While Dominique Giovannoni adds: “The most creative types of events, we have found, bring interest and footfall to our stand - like a small study pack to alleviate Monday blues or a spaghetti-and-marshmallow tower competition for the chance to win a prize.”
Adrian Richards says: “My role is all about creativity and my fellow Brand Managers and our Teach First recruitment officer really support and encourage that. Thinking outside of the box is the best way to approach promotion – and even if it doesn’t work you know what to do next time.”
Eleanor Sowden says: “I feel more confident talking to people of all demographics and backgrounds, and I’ve learned how to tailor information to people and how to personalise conversations to help engage people.”
And for Sam Coffey, a Brand Manager at the University of Leeds: “My communication skills have come a long way, from constantly engaging with students about everything Teach First offers and responding well to challenging questions. It's provided me with a wealth of tangible examples I can use in a range of interview questions.”
Durham-based George Skinner adds: “I have found the best way to engage with people is to be bold and confident in your approach and not be afraid of being a little bit loud. Personally, I think the best conversations happen when you come across as friendly and fun and it’s always an added bonus to get a laugh!”
Jordan Holdsworth says: “I was shocked to learn about the sheer scale of educational inequality in the UK. I have been able to draw on my own experiences growing up, but I wasn’t aware of the number of Teach First partner schools across the country and the size of the charity until I started working for them. This has spurred me on in my conversations with students and made me feel more passionate about making a change, even encouraging me to go into teaching via the Leadership Development Programme.”
And for Dominique Giovannoni: “What really touched me were the personal stories we were told. The extent and nature of the issue really rears its head when you hear someone talking about their experiences. Educational inequality is an enormous problem and the root of a lot of other issues in the UK.”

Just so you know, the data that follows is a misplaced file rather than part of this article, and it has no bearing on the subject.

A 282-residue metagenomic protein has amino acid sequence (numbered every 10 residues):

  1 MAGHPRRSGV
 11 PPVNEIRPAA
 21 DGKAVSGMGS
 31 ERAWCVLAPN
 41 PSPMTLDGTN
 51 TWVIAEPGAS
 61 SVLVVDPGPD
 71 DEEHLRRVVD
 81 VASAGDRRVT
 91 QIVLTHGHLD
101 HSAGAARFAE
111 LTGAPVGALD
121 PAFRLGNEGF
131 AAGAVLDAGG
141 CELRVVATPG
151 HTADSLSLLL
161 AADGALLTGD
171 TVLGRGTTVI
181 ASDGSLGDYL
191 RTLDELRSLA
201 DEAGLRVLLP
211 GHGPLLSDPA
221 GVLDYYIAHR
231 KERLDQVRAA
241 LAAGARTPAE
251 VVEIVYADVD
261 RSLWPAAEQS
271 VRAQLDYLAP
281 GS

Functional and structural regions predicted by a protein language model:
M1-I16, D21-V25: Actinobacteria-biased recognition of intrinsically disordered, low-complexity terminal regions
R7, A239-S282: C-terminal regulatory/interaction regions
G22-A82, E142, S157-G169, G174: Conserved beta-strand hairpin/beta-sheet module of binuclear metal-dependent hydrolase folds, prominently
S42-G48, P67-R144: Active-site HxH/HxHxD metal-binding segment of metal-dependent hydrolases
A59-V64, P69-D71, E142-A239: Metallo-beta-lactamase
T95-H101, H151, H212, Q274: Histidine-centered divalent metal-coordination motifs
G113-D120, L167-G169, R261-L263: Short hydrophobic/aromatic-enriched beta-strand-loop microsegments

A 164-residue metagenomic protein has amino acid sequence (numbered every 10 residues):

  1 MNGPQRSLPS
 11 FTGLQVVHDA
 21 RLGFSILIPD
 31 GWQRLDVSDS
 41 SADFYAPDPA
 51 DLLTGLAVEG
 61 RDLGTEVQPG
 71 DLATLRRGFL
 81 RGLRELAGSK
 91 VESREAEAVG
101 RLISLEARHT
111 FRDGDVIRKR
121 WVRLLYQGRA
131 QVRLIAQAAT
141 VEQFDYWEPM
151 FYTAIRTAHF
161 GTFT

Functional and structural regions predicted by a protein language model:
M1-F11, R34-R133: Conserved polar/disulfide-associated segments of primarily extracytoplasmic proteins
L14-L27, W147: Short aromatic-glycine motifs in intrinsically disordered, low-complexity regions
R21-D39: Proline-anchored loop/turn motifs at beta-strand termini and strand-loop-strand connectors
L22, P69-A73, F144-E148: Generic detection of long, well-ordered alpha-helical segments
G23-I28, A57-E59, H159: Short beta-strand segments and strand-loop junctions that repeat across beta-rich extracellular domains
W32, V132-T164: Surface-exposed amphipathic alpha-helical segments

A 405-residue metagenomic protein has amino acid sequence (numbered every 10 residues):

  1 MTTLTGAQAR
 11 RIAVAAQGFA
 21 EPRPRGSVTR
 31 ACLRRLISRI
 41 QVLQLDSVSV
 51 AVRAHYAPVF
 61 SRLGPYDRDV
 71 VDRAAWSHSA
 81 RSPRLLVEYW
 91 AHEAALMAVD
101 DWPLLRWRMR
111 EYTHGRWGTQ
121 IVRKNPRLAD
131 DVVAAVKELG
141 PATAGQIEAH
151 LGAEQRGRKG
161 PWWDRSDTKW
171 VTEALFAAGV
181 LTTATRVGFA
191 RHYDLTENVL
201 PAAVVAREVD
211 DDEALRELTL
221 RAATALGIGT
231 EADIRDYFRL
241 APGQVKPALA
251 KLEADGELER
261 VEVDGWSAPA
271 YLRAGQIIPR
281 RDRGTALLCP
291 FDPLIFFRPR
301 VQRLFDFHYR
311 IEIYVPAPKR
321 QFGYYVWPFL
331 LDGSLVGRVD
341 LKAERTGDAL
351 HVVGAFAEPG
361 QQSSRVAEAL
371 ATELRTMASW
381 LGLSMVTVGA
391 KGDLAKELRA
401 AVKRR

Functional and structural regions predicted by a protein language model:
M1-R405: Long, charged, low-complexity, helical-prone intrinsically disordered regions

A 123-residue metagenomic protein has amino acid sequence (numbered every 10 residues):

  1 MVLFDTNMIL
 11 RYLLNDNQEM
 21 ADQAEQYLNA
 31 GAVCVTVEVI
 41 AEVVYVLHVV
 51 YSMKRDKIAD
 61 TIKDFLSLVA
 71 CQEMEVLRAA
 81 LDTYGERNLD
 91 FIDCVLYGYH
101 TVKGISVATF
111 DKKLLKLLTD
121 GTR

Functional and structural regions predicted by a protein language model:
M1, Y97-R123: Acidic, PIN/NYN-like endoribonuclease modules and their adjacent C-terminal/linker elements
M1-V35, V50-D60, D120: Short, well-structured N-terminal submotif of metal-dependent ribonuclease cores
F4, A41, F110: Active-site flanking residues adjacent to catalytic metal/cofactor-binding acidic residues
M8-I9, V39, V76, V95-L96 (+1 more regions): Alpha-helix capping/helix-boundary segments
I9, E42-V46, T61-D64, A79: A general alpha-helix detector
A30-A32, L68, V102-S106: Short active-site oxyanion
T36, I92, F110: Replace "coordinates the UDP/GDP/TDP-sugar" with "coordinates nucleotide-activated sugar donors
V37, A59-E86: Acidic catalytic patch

For Molly Hipkin: “The thought that someone you met and spoke to could make such a huge impact in a child’s life is unbelievably rewarding, and not something many other roles can claim to offer.”
And in Dominique Giovannoni’s view: “It feels really great to sign someone up who genuinely shares in your excitement about Teach First and what it has to offer. I have had a few instances over the semester where applicants have come back to the stall to let me know the progress of their application. It’s great to feel as though I play part in a very valuable process.”
Eleanor Sowden (pictured) says: “My fellow Brand Managers are people I’d never have met without Teach First, with totally different backgrounds, degrees and personalities, but I have learned so much from them and I’m a better person because of working with them.”
And for Dominique Giovannoni: “My job as a Brand Manager is so fun, most of the time it doesn’t even feel like a job! My team are amazing and we all get along so well and support each other in events, as well as our university work. We often go round to each other’s houses to do stall prep on a Sunday and have a cup of tea and a chat at the same time. I have met so many new people through the stalls we have put on and feel I’ve become so much more involved in university life.”
Discover more about Teach First's Leadership Development Programme here.